The Yale football team matches up with Columbia tomorrow in hopes of surpassing its 2013 win total with a sixth victory this season. The Bulldogs are heavily favored to defeat a winless Lions team with a 31 point average margin of defeat, but a focused effort will still be required to assure a victory over the Lions. If the Elis continue to seek improvement, avoid big plays and look to create turnovers, they can emerge victorious in Manhattan.

STAY HUNGRY

So far this season, much of Yale’s success can be credited to its refusal to be complacent offensively. The Bulldogs have scored over 40 points in five of their six games by continuing to spread the ball around and speeding up their hurry-up offense, while quarterback Morgan Roberts ’16 is getting more and more accurate with each game.

Despite that success, head coach Tony Reno has preached all season about the importance of continued improvement. Against a Columbia squad that looks weak on paper, that attitude towards improvement will be the key to avoiding an upset.

As the Bulldogs remember from their 2012 upset victory over Penn — in which Yale’s only Ivy win was also the Quakers’ only conference loss — upsets can happen, no matter how surprising. If Yale comes into the matchup tomorrow with the same mind-set as it has for its five wins, it almost surely can come away with a victory. Anything less, however, has the potential to blow Yale’s chances at an Ivy League championship in what appears to be the most likely win of the season.

AVOID BIG PLAYS

Of all the players on Columbia’s roster, quarterback Trevor McDonagh seems to be the biggest potential threat to Yale’s inconsistent defense. Just two-and-a-half games into being the Lions’ primary passer, McDonagh has seen significantly improved results over his predecessor, Brett Nottingham. He passed for four touchdowns in the second half of the Lions’ game against Monmouth, and then tallied just one in each of his next two games but still managed to combine for 548 passing yards in those two starts.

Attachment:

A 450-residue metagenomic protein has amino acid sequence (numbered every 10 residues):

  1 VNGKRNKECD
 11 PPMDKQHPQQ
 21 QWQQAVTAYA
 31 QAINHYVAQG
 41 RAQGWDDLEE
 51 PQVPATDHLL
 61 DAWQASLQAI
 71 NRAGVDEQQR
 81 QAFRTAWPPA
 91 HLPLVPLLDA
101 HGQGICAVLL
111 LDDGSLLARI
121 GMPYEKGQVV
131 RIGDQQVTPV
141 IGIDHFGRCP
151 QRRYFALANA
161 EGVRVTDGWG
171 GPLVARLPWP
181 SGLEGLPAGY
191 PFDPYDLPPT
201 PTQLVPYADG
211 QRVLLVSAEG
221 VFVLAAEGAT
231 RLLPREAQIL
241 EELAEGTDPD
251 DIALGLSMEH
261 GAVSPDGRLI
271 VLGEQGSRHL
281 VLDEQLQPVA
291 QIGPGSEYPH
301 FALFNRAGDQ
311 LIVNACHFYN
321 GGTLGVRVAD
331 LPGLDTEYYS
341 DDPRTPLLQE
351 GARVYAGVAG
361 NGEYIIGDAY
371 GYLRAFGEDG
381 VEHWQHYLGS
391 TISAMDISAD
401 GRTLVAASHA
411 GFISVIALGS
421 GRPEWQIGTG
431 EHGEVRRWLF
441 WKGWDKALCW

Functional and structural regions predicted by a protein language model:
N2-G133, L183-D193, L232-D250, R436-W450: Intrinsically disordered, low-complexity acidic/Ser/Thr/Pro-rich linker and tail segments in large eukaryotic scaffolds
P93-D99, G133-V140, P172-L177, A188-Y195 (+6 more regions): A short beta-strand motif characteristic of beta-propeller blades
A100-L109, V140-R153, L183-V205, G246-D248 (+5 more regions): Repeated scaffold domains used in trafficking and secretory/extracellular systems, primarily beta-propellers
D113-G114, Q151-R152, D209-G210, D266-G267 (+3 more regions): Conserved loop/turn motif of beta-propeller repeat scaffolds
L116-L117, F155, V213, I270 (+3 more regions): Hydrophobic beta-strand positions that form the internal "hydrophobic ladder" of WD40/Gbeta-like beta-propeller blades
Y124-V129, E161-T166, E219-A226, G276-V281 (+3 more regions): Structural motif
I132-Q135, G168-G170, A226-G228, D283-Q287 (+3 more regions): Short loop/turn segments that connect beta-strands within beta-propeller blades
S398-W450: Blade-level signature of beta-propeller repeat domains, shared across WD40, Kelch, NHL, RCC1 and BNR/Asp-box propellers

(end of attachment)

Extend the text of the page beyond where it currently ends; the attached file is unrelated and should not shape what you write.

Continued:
The major problem with Yale’s defense recently has been giving up big plays, and that certainly poses a potential problem against a quarterback who is heating up in his first weeks as a starter. In the Elis’ sole loss of 2014, Dartmouth connected on a pair of touchdown passes of 30 yards or more, and Penn had three such plays for scores in last Saturday’s game.

Facing the recent injury of cornerback Spencer Rymiszewski ’17, Yale will need to focus on defending the deep pass if it hopes to shut down the Lions.

FORCE TAKEAWAYS

McDonagh may be passing for more yards and touchdowns than Nottingham, but he has retained the former starter’s tendency to throw the ball into defenders’ hands. McDonagh threw an interception in his second drive before those four touchdowns against Monmouth, and he was picked off twice against Dartmouth last week to end a pair of key possessions.

On the other hand, Rymiszewski’s injury figures to throw a wrench in the secondary’s plans to harass McDonagh. The sophomore has two of Yale’s five interceptions on the season, and defensive back Jason Alessi ’18 will have to replace Rymiszewski in the defensive backfield despite only having appeared in four games this season.

If Columbia’s offense is able to build up any momentum during this contest, the Bulldogs should seek to cut it short with a turnover.